Fun with PCBs
Last year I bought this Etch-Set For Electronic Circuits from Jaycar with the intention of having a go at making my own printed circuit boards (PCBs). I’d had lots of experience working with those experimenter’s Stripboards and Perfboards, which had been more than sufficient for most of the fiddling I did in the past, however I was always intrigued by the idea of rolling my own PCBs although I lacked the resources back then to make it happen.
After acquiring the kit, the project I had in mind for the PCB – a PIC-based Bluetooth controlled car (more on this later) – ended up being implemented using Stripboard since in a sense it was just a proof-of-concept and these prototyping boards are great at allowing you to explore an idea without having a concrete design in mind. If you don’t mind soldering and you hate the restrictiveness of a solderless breadboard then Stripboards are perfect. You can pretty much place components where ever you like knowing that you can easily run jumpers to make connections or where necessary, create discontinuities in the parallel strips of copper with a small drill bit. I have found that with these boards, how condense the components can be laid out is only limited by one’s imagination.
Anyhow, two months ago I finally decided to start my voyage into the wonderful world of DIY PCB fabrication, mostly because the project I had in mind could be implemented in no other way. Last April I had bought a CMOS VGA camera sensor off SparkFun with the crazy idea of incorporating it into my Bluetooth car. What I was really after was the JPEG version which was already conveniently mounted on a PCB with a TTL serial interface, however these were out-of-stock at the time so I thought I’d be a bit ambitious and try this cheaper alternative. So, knowing the only way I could make use of this surface mounted device (SMD) was to first solder it to a breakout board I set out to design and fabricate my very first PCB from scratch.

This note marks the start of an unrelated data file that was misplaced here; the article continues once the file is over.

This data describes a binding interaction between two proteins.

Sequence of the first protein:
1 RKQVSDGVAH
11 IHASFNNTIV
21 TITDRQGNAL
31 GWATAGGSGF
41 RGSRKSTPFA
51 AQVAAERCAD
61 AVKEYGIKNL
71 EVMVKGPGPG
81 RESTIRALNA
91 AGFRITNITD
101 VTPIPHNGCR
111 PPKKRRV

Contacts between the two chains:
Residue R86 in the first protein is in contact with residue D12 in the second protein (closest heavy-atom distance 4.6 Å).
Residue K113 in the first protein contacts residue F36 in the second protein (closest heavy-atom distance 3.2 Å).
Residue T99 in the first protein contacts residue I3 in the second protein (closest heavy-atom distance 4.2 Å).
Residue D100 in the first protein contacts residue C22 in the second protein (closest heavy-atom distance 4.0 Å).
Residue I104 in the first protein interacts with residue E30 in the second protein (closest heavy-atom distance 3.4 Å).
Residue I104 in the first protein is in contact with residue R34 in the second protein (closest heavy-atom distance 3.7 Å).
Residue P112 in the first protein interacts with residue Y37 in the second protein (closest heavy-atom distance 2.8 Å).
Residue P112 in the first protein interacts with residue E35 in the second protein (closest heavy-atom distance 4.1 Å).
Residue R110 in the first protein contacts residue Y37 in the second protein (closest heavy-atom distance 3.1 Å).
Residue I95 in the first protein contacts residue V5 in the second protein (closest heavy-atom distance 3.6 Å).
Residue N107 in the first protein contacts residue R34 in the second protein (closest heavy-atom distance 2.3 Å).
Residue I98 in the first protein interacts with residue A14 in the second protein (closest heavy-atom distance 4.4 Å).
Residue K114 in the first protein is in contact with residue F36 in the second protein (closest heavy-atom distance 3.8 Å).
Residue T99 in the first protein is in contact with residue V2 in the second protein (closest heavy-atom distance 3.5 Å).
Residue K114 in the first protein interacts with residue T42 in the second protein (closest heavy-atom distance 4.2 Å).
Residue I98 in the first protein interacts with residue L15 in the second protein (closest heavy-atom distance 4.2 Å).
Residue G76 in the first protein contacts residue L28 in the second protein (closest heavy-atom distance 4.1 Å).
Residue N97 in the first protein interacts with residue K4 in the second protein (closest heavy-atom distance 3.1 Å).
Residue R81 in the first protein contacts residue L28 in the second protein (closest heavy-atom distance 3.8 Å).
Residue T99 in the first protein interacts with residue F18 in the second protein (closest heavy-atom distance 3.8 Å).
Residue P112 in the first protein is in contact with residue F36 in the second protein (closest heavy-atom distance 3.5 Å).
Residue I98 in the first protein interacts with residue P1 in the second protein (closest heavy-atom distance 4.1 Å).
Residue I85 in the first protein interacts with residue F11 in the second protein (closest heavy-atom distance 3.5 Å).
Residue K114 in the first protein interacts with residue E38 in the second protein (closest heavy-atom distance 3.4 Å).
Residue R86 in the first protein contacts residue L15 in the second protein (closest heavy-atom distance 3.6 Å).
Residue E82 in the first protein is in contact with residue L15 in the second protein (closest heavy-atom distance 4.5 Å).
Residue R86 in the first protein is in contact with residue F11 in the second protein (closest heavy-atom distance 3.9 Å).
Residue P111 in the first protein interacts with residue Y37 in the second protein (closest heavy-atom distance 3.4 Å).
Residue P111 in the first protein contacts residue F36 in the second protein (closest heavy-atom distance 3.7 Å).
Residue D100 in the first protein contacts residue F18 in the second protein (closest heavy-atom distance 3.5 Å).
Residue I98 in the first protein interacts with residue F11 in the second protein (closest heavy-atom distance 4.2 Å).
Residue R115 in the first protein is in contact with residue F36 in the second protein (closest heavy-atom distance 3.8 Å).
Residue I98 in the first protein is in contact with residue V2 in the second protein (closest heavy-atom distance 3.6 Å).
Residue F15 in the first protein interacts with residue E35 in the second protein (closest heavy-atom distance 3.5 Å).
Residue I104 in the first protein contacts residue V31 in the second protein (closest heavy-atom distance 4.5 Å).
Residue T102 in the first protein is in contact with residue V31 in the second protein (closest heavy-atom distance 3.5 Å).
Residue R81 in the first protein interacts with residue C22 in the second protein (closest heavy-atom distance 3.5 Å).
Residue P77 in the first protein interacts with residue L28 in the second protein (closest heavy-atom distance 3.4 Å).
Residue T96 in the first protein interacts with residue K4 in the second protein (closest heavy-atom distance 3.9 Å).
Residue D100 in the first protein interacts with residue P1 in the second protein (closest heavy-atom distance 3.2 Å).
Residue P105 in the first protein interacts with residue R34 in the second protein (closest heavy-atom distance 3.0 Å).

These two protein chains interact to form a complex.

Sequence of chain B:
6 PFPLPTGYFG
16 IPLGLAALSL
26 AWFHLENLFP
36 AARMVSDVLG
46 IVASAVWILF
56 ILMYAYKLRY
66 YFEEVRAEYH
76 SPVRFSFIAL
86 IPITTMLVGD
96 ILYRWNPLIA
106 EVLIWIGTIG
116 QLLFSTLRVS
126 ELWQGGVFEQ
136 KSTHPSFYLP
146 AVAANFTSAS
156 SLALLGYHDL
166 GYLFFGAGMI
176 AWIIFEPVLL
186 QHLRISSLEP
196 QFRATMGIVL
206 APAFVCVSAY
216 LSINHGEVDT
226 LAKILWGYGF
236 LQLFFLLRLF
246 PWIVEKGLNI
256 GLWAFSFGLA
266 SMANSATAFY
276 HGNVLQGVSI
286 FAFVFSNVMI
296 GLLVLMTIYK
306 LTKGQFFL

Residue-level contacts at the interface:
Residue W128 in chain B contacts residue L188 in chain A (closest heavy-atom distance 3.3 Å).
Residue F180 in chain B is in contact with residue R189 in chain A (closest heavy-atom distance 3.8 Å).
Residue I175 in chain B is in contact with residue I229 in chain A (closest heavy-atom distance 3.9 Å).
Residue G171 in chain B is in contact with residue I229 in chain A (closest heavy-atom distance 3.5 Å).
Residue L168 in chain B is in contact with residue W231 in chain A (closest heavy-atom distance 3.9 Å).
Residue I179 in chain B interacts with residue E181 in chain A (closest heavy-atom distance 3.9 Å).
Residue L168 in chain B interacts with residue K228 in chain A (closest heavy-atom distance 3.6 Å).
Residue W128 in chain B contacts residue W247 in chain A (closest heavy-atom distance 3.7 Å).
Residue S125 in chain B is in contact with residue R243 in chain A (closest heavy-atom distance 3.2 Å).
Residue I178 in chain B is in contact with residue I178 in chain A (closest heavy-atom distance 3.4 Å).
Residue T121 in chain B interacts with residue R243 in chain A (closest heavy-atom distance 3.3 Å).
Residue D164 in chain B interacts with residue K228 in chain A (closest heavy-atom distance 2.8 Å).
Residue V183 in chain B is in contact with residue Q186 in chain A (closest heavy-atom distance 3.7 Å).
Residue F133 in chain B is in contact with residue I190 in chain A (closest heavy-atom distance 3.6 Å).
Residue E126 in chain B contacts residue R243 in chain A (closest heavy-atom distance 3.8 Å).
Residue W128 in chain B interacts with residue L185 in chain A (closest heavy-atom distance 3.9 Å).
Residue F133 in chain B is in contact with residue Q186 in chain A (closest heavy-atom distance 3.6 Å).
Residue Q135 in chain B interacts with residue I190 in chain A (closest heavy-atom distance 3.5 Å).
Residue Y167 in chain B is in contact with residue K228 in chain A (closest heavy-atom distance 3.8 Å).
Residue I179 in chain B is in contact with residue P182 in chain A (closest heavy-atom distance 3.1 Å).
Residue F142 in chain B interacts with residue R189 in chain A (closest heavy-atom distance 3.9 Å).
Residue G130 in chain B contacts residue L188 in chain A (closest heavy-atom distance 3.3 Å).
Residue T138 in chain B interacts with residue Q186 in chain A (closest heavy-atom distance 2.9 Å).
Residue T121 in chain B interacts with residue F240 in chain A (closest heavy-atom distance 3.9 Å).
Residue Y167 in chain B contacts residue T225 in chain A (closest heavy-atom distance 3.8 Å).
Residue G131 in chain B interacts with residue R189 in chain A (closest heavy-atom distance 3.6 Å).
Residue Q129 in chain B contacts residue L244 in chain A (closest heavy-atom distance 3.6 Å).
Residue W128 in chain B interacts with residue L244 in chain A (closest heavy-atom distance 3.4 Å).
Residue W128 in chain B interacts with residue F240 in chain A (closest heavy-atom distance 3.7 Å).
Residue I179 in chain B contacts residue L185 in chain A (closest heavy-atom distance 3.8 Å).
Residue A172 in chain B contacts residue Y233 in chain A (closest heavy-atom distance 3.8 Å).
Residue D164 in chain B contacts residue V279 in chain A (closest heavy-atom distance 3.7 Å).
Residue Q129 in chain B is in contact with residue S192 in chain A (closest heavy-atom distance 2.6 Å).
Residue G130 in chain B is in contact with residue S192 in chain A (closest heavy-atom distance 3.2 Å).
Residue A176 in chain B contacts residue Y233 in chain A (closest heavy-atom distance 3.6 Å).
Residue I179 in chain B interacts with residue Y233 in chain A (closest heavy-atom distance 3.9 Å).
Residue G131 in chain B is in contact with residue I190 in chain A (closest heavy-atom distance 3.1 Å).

Now this sensor had been around for a while and quite a few people have already been through the process of creating breakout boards for it, for example this dude here. However I was determined to do this the hard way and design my own using one of the freely available PCB CAD software online. To make things even more interesting, it turned out that no package library with a component matching the device’s footprint was available online from Toshiba (the device manufacturer) so for starters I would have create that from the device’s form-factor drawings in the specifications documentation. As it turned out, I did get there in the end, and with a great deal of effort and trial and error I managed to create the simple breakout board on the right. To be honest, I was so pleased with the result that I was hesitant to mount the device for fear of making a mess of it. I thought maybe I could just frame it and keep it for motivation.
I’ve provided a link to the Eagle files here for anyone who might find them useful. In my next post I’ll go through the steps I followed to create this, my first PCB.
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